TOPOLOGY CONTROL ALGORITHMS FOR RULE-BASED ROUTING
Somasundaram, Kiran Kumar
Baras, John S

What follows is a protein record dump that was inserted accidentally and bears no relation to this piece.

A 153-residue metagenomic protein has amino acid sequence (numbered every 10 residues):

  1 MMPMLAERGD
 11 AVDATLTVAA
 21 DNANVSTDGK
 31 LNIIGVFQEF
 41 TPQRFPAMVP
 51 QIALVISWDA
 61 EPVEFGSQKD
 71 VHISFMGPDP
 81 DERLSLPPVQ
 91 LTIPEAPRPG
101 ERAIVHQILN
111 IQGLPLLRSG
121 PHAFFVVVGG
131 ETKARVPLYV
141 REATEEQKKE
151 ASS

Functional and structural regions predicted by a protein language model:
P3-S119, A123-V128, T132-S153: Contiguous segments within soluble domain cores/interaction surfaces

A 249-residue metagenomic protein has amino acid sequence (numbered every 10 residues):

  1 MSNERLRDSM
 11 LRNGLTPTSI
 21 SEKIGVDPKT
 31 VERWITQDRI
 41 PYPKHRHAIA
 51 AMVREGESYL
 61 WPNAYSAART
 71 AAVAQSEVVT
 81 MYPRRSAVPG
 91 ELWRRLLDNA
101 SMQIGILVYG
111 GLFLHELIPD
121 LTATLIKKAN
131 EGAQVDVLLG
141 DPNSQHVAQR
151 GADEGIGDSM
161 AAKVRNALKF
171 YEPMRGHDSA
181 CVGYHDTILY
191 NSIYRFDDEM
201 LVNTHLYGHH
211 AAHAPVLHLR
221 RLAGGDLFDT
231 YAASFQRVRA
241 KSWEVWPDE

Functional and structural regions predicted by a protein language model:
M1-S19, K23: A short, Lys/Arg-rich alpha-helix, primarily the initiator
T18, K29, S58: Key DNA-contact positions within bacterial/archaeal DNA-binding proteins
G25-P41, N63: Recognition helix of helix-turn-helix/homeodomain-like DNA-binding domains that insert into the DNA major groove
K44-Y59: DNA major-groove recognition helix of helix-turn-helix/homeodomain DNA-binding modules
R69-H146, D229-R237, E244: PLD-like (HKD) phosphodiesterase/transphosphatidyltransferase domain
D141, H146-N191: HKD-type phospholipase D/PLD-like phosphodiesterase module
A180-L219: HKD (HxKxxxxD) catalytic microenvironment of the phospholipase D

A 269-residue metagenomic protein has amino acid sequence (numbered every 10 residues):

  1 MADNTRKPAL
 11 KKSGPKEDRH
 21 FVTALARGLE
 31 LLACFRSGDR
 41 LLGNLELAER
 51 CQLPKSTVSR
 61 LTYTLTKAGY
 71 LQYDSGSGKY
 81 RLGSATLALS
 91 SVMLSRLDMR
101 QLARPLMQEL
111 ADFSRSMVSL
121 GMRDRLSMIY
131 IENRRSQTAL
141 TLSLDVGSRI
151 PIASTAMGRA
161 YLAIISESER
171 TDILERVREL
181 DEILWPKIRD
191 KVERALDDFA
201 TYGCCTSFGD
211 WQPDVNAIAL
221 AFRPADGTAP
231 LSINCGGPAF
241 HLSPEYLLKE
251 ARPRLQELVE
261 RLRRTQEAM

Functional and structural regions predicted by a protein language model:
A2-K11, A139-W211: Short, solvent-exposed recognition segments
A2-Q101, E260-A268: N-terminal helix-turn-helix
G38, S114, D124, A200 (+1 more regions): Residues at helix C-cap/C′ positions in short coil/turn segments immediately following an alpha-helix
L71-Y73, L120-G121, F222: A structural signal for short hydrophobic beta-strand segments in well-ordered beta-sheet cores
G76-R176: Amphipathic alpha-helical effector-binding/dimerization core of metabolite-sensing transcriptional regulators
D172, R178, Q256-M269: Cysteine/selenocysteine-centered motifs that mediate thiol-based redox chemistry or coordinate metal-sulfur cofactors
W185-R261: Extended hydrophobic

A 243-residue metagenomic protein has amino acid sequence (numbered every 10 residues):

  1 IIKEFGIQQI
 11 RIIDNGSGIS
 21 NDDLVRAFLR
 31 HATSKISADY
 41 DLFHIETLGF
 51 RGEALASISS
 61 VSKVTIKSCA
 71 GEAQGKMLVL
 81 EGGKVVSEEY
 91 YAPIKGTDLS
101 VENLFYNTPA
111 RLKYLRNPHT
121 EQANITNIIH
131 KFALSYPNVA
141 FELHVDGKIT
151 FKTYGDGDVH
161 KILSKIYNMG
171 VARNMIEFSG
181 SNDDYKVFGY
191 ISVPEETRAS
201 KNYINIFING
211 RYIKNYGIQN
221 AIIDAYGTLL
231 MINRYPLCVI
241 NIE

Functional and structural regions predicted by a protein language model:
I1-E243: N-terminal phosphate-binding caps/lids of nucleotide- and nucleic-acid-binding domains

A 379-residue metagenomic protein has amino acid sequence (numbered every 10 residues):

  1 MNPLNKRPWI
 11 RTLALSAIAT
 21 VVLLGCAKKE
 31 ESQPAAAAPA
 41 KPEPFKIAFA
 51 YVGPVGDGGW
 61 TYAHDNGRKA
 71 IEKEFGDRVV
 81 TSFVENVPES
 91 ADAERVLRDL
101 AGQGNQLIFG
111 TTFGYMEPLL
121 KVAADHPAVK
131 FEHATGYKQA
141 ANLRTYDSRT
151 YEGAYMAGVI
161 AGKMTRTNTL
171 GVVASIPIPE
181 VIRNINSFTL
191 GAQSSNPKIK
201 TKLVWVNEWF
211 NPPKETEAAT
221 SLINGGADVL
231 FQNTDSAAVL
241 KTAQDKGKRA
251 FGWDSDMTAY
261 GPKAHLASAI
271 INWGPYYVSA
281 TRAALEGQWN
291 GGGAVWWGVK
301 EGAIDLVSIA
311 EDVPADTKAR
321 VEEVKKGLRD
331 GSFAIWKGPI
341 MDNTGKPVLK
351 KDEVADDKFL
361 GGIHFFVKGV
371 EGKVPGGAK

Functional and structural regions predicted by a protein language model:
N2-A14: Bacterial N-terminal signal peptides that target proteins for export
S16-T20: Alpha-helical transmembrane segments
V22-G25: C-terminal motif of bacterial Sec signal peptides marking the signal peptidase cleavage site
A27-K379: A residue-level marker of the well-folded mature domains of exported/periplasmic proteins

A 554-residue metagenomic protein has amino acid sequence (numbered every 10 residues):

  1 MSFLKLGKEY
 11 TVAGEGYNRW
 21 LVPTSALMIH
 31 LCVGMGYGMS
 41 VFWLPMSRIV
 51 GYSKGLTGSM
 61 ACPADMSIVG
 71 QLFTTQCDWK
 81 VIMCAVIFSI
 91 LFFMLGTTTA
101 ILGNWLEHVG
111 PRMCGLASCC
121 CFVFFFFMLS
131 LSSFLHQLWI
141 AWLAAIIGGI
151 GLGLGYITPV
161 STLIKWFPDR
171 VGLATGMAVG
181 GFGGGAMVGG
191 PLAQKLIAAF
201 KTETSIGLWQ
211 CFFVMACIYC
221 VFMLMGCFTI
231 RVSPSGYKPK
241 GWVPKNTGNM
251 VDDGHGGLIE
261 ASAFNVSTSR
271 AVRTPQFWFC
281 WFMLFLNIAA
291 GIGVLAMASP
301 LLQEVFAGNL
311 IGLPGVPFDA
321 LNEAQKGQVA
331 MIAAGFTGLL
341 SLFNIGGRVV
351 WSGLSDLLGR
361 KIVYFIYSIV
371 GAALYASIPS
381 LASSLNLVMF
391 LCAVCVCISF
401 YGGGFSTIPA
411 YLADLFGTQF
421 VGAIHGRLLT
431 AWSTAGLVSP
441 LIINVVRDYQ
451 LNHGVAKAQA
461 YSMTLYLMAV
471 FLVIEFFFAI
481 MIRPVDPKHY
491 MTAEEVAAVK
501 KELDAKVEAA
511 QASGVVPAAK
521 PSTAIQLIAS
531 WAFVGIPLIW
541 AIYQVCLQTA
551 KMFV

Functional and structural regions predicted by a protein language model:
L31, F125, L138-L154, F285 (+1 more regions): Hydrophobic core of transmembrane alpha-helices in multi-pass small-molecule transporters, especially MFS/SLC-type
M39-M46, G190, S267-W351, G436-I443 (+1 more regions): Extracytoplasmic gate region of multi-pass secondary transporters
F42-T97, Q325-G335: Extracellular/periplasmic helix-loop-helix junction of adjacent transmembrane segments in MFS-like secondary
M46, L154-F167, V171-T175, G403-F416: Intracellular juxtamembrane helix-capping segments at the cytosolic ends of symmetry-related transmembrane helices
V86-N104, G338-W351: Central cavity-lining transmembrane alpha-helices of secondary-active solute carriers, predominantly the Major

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In this dissertation, we introduce a new topology control problem for rule- based link-state routing in autonomous networks. In this context, topology control is a mechanism to reduce the broadcast storm problem associated with link-state broadcasts. We focus on a class of topology control mechanisms called local-pruning mechanisms. Topology control by local pruning is an interesting multi-agent graph optimization problem, where every agent/router/station has access to only its local neighborhood information. Every agent selects a subset of its incident link-state in- formation for broadcast. This constitutes the pruned link-state information (pruned graph) for routing. The objective for every agent is to select a minimal subset of the local link-state information while guaranteeing that the pruned graph preserves desired paths for routing. In topology control for rule-based link-state routing, the pruned link-state information must preserve desired paths that satisfy the rules of routing. The non- triviality in these problems arises from the fact that the pruning agents have access to only their local link-state information. Consequently, rules of routing must have some property, which allows specifying the global properties of the routes from the local properties of the graph. In this dissertation, we illustrate that rules described as algebraic path problem in idempotent semirings have these necessary properties. The primary contribution of this dissertation is identifying a policy for pruning, which depends only on the local neighborhood, but guarantees that required global routing paths are preserved in the pruned graph. We show that for this local policy to ensure loop-free pruning, it is sufficient to have what is called an inflatory arc composition property. To prove the sufficiency, we prove a version of Bellman's optimality principle that extends to path-sets and minimal elements of partially ordered sets. As a motivating example, we present a stable path topology control mecha- nism, which ensures that the stable paths for routing are preserved after pruning. We show, using other examples, that the generic pruning works for many other rules of routing that are suitably described using idempotent semirings.